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  1. #1
    Join Date
    Mar 2002
    Posts
    192

    Unanswered: T-SQL to check for empty recordset

    Is there a way to use T-SQL to check to see if a table or recordset is empty using T-SQL. Prefer not to use Cursors if possible.

  2. #2
    Join Date
    Apr 2009
    Posts
    6
    Why dont you use count on the recordset. It will give you 0 if the recordset is empty.

    select count(*)
    from tableName

  3. #3
    Join Date
    Feb 2004
    Location
    In front of the computer
    Posts
    15,579
    Provided Answers: 54
    I sense that you aren't explaining what you want/need well enough for us to figure out what you really want.

    Count(*) will do exactly what you've described.

    The rs.count attribute will give you what you've described without the need for any additional code, if you have a recordset object in your code.

    I still have a nagging feeling that you want something other than what you've asked for, and if that is the case please try to ask again with a few more details.

    -PatP
    In theory, theory and practice are identical. In practice, theory and practice are unrelated.

  4. #4
    Join Date
    Dec 2011
    Posts
    1

    Better way...

    while count(*) will work, there are some things to consider about this. First of all, if you arent really interested in the number of records, just that some exist, you really dont want to make your database do all that extra work. Trust me, shavings make a pile when it comes to effieciency.

    If you are looking to see if there are records present, then I think its safe to say that you want to do something if there are or are not records there. To do this, use the
    if exists(select <key or index field> from table 1 (NOLOCK) where .......)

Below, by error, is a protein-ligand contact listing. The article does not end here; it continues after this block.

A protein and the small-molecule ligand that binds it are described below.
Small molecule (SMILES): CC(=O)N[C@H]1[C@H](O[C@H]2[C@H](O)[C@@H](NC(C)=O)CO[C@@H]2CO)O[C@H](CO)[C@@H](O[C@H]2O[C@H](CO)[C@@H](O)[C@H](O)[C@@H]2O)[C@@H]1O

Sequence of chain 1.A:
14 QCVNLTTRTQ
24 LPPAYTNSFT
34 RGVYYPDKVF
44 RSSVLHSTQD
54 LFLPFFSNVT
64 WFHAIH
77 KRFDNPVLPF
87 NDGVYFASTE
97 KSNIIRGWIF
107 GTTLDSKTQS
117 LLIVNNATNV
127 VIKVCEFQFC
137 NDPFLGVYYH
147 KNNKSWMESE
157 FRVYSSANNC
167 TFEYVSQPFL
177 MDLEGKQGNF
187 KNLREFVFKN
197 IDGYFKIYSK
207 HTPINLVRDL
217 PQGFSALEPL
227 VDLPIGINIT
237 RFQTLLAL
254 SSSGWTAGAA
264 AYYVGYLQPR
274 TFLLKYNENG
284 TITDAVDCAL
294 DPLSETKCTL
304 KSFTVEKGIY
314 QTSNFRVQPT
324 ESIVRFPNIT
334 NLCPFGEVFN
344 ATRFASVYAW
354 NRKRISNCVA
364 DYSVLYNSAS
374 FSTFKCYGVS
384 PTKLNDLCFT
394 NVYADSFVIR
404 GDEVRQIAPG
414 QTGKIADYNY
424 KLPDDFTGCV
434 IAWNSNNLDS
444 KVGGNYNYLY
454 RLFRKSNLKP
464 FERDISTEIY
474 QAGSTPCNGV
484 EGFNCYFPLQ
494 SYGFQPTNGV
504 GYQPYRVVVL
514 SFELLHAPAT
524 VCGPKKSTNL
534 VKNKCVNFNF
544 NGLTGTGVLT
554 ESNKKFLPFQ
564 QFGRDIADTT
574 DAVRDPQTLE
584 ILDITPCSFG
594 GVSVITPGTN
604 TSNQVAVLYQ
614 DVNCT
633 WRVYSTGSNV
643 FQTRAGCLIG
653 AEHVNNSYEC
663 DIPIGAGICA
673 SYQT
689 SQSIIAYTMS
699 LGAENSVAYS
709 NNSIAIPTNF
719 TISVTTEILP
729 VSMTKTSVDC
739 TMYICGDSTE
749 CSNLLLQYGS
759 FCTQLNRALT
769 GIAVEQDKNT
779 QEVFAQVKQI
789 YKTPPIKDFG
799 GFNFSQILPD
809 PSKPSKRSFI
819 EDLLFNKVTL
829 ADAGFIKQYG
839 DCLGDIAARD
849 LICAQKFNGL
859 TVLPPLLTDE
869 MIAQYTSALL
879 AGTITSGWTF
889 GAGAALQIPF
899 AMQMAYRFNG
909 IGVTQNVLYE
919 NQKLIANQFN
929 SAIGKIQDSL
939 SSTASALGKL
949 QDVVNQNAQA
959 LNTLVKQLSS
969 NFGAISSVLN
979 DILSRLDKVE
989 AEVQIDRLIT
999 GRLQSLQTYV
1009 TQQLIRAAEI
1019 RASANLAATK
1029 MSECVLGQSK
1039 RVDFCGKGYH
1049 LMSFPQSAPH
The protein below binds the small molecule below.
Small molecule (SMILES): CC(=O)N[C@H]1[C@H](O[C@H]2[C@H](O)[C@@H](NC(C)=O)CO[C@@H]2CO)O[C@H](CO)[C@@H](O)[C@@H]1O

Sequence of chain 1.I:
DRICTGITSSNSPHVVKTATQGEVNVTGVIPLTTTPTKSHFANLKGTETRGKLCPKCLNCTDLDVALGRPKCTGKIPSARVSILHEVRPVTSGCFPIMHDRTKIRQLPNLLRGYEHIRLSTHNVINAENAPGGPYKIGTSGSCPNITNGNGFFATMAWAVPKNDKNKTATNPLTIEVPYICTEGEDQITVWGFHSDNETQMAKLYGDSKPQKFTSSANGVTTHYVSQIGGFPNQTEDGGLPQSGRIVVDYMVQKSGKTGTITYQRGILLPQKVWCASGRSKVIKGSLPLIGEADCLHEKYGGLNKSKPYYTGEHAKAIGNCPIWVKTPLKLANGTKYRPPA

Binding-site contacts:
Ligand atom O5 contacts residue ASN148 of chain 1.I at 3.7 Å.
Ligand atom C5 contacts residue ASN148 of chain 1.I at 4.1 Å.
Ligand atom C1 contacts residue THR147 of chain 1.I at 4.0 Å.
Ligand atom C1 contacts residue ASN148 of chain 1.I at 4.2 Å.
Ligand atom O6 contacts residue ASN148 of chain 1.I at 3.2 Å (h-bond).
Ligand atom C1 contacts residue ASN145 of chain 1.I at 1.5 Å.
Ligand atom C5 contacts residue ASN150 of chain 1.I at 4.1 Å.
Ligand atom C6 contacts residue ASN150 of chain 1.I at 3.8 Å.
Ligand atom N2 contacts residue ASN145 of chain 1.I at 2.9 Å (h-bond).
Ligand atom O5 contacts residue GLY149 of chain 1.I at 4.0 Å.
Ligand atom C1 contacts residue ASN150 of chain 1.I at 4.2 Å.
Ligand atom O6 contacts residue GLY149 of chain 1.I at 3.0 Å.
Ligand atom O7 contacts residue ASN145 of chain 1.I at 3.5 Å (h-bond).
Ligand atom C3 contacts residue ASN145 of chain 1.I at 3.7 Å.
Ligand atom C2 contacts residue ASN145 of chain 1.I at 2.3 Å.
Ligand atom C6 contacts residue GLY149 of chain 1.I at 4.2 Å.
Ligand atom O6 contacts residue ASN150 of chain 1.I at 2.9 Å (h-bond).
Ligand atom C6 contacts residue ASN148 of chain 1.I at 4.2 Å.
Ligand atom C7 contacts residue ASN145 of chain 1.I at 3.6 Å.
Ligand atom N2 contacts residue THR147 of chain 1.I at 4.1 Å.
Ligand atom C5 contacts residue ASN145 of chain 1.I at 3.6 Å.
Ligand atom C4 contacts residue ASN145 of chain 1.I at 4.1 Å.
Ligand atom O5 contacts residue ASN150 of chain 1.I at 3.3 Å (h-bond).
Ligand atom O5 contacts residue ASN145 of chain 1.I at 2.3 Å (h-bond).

begin
    do stuff
    end

    Ok, so if there are records, it will go and execute the do stuff area. If you want no records use if NOT exists (
    you can also use an else after the begin..end if you want to do soemthing for both conditions.

    A few other notes
    - Do not use * unless you have absolutely no other choice. It forces the system to go into the catalogue and look up all the field names so that it can return them all to you. Also, why return 10 fields when you only need 1?

    -Always fully declare fields, it makes the SQL more efficient table1.field1

    - Unless you need the table locked, use the NOLOCK clause. One table exclusively locked can cause a whole system to fail due to the log jam behind that one table access

    - Only look for the 1 field, and make that one field part of the key or index

    good luck!

  5. #5
    Join Date
    Apr 2002
    Location
    Toronto, Canada
    Posts
    20,002
    Quote Originally Posted by ApplicationDBA View Post
    - Do not use * unless you have absolutely no other choice. It forces the system to go into the catalogue and look up all the field names so that it can return them all to you.
    i've heard this before and i don't think it's an issue

    suppose instead of this --

    SELECT * FROM daTable

    you did this instead --

    SELECT foo,bar,fap FROM daTable

    wouldn't the system be "forced" to go into the catalogue and look up the field names in this query as well, so that it can detect that "fap" is actually not a valid column in the table?
    rudy.ca | @rudydotca
    Buy my SitePoint book: Simply SQL

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